However, the intricate water channels which occur throughout Mana Pools National Park create a sparkling paradise nestled in untouched silence away from many human settlements. The ancient eastward flow of the Zambezi River has carved out old river channels which form small seasonal ponds and pools spread over a wide vista.
During the rains, most of the big game animals move to the escarpment, and return to the riverine areas from around April, when more of the high-lying pans begin to dry up. Growing herds of elephants and buffalo gather along the water’s edge, as well as kudu, eland, waterbuck, zebra, impala and many other antelope. This picturesque gathering begins to attract prey animals, including lion, cheetah, Cape wild dog, leopard and the brown hyena, all witnessed at close range on the water’s edge.
Your Kruger National Park trip is packed with adventure and offers a variety of activities, including nature hikes and walking safaris. Mana Pools’ location on the mighty Zambezi allows for a number of river activities not available at Kruger, including fishing, river cruises and canoeing. The park’s wildlife is also habituated to people on foot, making Mana Pools one of Africa’s best national parks for walking safaris.
The best time to visit
Both Kruger National Park and Mana Pools National Park are best visited during the dry season, when access to wildlife viewings are not hindered by the weather. This is especially true for Mana Pools, whose access is limited during the wet months between November and March.
While Kruger is usually best visited from May to September, Mana Pools experiences its best season between late April and mid-November. October and November can become hot and dry, but this is more than made up for by wonderful sightings along the Zambezi floodplain, as well as at Kanga Pan and Chitake Spring, which are the nearest permanent water sources.
Kruger National Park covers the provinces of Limpopo and Mpumalanga, and is bordered on the North by Zimbabwe and on the East by Mozambique. You can board a connecting flight from OR Tambo International Airport in Johannesburg to the nearby Kruger Mpumalanga International Airport or Skukuza Airport, and enter the park through one of its ten gates.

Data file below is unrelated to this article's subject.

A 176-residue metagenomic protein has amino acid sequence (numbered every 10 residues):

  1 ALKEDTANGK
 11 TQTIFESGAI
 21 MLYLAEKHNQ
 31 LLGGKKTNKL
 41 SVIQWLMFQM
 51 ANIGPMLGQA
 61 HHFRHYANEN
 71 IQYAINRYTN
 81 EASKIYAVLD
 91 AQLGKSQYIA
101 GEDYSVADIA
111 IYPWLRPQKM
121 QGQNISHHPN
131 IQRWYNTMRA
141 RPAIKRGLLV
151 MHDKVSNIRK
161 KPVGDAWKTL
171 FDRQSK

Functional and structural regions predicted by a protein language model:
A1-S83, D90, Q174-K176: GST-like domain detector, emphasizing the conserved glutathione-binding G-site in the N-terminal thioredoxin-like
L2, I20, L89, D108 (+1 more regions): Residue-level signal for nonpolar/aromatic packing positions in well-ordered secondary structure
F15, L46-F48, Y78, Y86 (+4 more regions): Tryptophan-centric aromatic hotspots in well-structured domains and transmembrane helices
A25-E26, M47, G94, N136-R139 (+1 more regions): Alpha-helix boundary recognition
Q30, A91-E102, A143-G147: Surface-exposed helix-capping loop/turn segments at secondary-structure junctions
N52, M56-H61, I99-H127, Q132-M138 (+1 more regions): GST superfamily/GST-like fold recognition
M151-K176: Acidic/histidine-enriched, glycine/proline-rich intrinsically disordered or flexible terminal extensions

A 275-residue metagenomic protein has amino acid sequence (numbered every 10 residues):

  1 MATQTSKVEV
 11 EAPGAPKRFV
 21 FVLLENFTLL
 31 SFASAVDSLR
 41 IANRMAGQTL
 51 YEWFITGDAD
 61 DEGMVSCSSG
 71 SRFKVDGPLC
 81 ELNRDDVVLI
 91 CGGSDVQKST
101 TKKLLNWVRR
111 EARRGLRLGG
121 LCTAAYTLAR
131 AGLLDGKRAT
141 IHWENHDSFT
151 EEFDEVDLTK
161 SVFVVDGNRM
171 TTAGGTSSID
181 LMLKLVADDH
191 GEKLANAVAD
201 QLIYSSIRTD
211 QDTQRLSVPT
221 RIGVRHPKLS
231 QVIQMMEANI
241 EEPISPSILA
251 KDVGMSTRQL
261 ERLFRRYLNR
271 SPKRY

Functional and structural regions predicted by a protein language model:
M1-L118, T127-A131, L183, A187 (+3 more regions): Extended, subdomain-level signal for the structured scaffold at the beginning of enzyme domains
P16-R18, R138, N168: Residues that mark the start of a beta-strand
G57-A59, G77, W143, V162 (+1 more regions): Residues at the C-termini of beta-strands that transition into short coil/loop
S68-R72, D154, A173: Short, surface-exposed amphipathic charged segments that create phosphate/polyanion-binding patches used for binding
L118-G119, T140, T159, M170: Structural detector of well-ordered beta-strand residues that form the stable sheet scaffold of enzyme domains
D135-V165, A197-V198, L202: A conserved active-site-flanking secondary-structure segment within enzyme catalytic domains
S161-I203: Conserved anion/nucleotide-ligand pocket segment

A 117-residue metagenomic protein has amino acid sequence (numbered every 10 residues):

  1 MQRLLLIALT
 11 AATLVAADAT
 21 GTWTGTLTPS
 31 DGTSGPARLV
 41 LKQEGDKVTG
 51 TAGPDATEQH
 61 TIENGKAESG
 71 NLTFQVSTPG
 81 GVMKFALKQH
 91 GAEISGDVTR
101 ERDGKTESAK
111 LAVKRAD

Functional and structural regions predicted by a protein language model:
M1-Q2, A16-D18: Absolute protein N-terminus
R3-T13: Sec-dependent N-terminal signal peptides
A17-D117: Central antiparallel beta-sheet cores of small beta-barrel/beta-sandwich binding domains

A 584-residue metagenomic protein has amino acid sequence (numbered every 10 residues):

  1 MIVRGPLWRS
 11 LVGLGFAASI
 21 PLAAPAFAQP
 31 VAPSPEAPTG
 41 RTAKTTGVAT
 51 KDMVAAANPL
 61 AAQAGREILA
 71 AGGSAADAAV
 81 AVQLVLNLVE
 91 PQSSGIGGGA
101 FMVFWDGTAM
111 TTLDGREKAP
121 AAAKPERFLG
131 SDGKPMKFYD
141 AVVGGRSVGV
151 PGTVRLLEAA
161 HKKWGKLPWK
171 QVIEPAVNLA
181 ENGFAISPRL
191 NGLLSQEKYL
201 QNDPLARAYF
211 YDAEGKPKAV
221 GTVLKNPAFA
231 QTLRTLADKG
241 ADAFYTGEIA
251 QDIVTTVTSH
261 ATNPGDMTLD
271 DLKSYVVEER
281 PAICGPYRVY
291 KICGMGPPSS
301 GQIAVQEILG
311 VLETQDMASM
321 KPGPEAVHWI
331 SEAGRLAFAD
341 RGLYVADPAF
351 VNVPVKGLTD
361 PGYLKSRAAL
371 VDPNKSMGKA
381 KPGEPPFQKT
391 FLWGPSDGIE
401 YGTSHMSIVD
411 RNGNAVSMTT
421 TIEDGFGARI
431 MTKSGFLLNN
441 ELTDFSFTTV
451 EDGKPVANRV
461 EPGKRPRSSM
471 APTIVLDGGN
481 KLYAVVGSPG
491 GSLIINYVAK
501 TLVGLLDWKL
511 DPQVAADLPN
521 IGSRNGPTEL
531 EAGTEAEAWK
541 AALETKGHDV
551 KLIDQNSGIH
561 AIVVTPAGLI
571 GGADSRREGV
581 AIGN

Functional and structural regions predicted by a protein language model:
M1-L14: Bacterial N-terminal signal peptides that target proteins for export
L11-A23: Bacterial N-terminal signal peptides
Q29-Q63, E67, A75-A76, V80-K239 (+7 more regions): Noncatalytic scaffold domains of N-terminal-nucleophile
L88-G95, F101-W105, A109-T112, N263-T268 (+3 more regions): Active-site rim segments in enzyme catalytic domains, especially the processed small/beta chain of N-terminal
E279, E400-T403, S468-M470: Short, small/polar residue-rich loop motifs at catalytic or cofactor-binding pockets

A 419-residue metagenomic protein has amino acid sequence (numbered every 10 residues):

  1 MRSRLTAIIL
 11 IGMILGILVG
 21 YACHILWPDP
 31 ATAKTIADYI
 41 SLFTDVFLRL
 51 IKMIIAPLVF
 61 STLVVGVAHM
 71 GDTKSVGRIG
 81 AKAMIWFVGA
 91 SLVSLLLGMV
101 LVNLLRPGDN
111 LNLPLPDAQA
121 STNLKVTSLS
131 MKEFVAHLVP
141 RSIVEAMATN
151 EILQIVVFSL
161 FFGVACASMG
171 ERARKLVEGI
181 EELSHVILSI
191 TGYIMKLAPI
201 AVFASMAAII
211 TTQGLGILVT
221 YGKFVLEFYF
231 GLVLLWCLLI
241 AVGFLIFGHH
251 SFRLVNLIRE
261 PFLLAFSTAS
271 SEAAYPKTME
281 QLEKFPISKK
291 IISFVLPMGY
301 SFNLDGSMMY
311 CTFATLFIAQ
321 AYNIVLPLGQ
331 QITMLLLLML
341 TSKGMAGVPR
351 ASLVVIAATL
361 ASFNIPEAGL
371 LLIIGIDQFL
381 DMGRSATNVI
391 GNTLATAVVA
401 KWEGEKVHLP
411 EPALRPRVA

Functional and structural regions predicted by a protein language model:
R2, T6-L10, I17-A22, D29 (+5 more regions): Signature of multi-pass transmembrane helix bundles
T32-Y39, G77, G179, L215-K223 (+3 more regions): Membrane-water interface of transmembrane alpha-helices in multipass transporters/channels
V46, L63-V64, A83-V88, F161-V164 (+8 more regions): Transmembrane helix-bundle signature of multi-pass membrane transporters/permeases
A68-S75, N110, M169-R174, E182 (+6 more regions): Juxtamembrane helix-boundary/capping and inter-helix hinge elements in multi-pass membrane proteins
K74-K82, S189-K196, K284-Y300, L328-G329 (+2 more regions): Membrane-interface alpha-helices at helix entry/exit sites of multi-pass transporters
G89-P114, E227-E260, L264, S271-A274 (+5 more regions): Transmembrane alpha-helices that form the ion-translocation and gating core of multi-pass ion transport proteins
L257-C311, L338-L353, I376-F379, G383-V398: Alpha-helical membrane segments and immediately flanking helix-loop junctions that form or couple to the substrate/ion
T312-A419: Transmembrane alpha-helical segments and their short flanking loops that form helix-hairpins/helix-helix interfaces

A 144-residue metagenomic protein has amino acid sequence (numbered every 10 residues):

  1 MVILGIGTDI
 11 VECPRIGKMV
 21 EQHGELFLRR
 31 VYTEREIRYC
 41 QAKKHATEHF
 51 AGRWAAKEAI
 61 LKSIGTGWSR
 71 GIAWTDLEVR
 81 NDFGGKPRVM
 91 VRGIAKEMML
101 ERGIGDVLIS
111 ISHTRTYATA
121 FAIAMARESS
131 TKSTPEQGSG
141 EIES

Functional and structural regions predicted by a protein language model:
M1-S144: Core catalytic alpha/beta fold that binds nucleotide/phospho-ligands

Mana Pools National Park is situated 388 km from Zimbabwe’s capital of Harare, and is mostly off limits to vehicles from November to April. However, you can fly directly into the Mana Pools airstrip from Kariba, or can drive in from Victoria Falls Airport (VFA) or Harare International Airport (HRE).
MoAfrika Tours offers guided safaris to both Mana Pools National Park and Kruger National Park. Select from a variety of tailored packages which are inclusive of transfers. You can also contact them if you are interested in a Cape Town Safari
Kruger National Park offers a diverse range of accommodation, which has developed over the years due to ongoing demand for the park’s incredible safari experiences. Accommodation ranges from 5-star bush lodges to tented camps and self-catering options. All of these come at different price points and offer a number of activities, such as guided bush-walks, and fantastic amenities, from swimming pools to spas.
While there are a number of luxury lodges located nearby Mana Pools, again the park is differentiated by its natural setting and its close, wild experience. You will most enjoy the park’s offering of luxury tented camps, set in a picturesque wilderness.
You might also be interested in a safari withing the borders of South Africa. On a Pilanesberg safari you will not be disappointed as it is packed with adventure and sightseeing.